After polling all four constituencies, the DP and LSAP parties emerge as the biggest losers while CSV and ADR gain support in comparison to 2013.

Comparing the allocation of seats from 2013 to June 2018, the Luxembourg Socialist Workers' Party (LSAP) fell under 10 seats in the Chamber of Deputies for the first time in their history. According to recent polling, the LSAP would lose four seats, which would leave them with only nine MPs in parliament. 30 years ago, in 1989, the LSAP still reached 18 seats.

The other big loser throughout the country seems to be the Democratic Party. They stand to lose three seats, which would leave them with a total of 10 MPs in the Chamber of Deputies.

The Christian Socialist Party CSV is set to profit from the LSAP and DP's losses and could gain up to three seats. They would then be represented by 26 members of parliament. The Alternative Democratic Reform Party ADR is expected to gain around two seats, which would bring them up to 5 MPs in the Chamber of Deputies. This would also mean that they could re-gain the parliamentary fraction status they lost due to low numbers back in 2009. The Left is also expected to gain a seat, which would bring them up to three MPs.

According to these recent polling numbers, the current coalition government of the DP, the LSAP and the Greens would only achieve a grand total of 26 seats in parliament, just as many as the opposition party CSV is expected to achieve on its own. These numbers seem to indicate that the Gambia coalition will be a thing of the past after the October elections.

The southern constituency

The mood surrounding the upcoming election has shifted from 2013, according to the results obtained by polling 1,411 people in Luxembourg.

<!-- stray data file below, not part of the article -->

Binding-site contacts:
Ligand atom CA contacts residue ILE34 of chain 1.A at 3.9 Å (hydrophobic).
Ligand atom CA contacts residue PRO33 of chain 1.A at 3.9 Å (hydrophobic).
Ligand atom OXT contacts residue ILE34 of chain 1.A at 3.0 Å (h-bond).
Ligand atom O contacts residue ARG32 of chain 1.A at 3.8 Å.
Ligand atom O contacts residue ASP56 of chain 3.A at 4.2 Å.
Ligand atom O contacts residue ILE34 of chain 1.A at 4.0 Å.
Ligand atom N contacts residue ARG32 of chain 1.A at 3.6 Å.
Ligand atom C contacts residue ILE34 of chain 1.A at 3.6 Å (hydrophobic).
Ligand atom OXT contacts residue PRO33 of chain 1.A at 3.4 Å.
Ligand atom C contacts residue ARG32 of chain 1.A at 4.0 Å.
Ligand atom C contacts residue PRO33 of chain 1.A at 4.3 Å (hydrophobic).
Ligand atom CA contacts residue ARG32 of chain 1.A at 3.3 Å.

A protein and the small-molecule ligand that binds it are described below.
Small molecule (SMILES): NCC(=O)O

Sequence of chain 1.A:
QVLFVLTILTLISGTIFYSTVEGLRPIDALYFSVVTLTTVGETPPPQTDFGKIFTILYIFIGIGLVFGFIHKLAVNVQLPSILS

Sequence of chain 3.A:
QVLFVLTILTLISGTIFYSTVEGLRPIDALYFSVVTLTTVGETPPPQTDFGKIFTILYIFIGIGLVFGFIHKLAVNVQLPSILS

In the south, a traditionally socialist constituency, as well as overall, the LSAP seems to be struggling. They lose around 5.3% and only get to a grand total of 19.9%. The Democratic party is set to lose around 2.2 points in the south, while the Greens, the CSV, the Left and the ADR are expected to improve from 2013.

The south has 23 seats in the Chamber and needs 4.3% of votes to get a seat. As already predicted in a December poll, the LSAP is again expected to lose two seats, while the DP would drop one seat from three to two.

The CSV, the Greens and the Left emerge as clear winner in the south, each gaining one seat.

A long-standing negative trend for the LSAP

The Politmonitor measures long-term trends and the numbers throughout Luxembourg are not looking good for the LSAP, despite positive results for several LSAP politicians such as Asselborn, Di Bartolomeo, Kersch, Closener and Schmit.

According to the most recent polling results, the LSAP would only make it to nine seats overall, while the DP would lose three seats. Nationally, the Greens would be up by one seat, the CSV would gain three, the ADR two and the Left would take one additional seat in parliament.

Four choices for the strongest party CSV

Reaching 26 seats and thus rivalling the number of seats taken by the current coalition government, the CSV is expected to become the single strongest party. This would leave them with foru coalition options:

A CSV-ADR coalition would bring them to 31 seats and a coalition with the Greens would result in 33 coalition seats - a number the CSV deemed to low to form a government back in 2013. Their strongest option would be a coalition with the Democratic party. Here, a coalition government could reach 36 seats, compared to 35 seats when going for a CSV-LSAP coalition.

However, in light of the major overall losses expected for the LSAP party, this might be to big a compromise to make for the CSV.

In any case, on clear trend has become apparent in the recent Politmonitor: As in many other countries, political perties in Luxembourg are also drifting further apart.

Methodology

For the Politmonitor series, TNS-Ilres has been polling a total of 3,521 people eligible to vote over six months, either on the phone or online. The research panel asked these people how they would vote if elections were to occur the next Sunday. As a result, the polls show long-term voting trends as opposed to a spontaneous development.

For detailed Politmonitor results, check oou the PDF files in the links box below.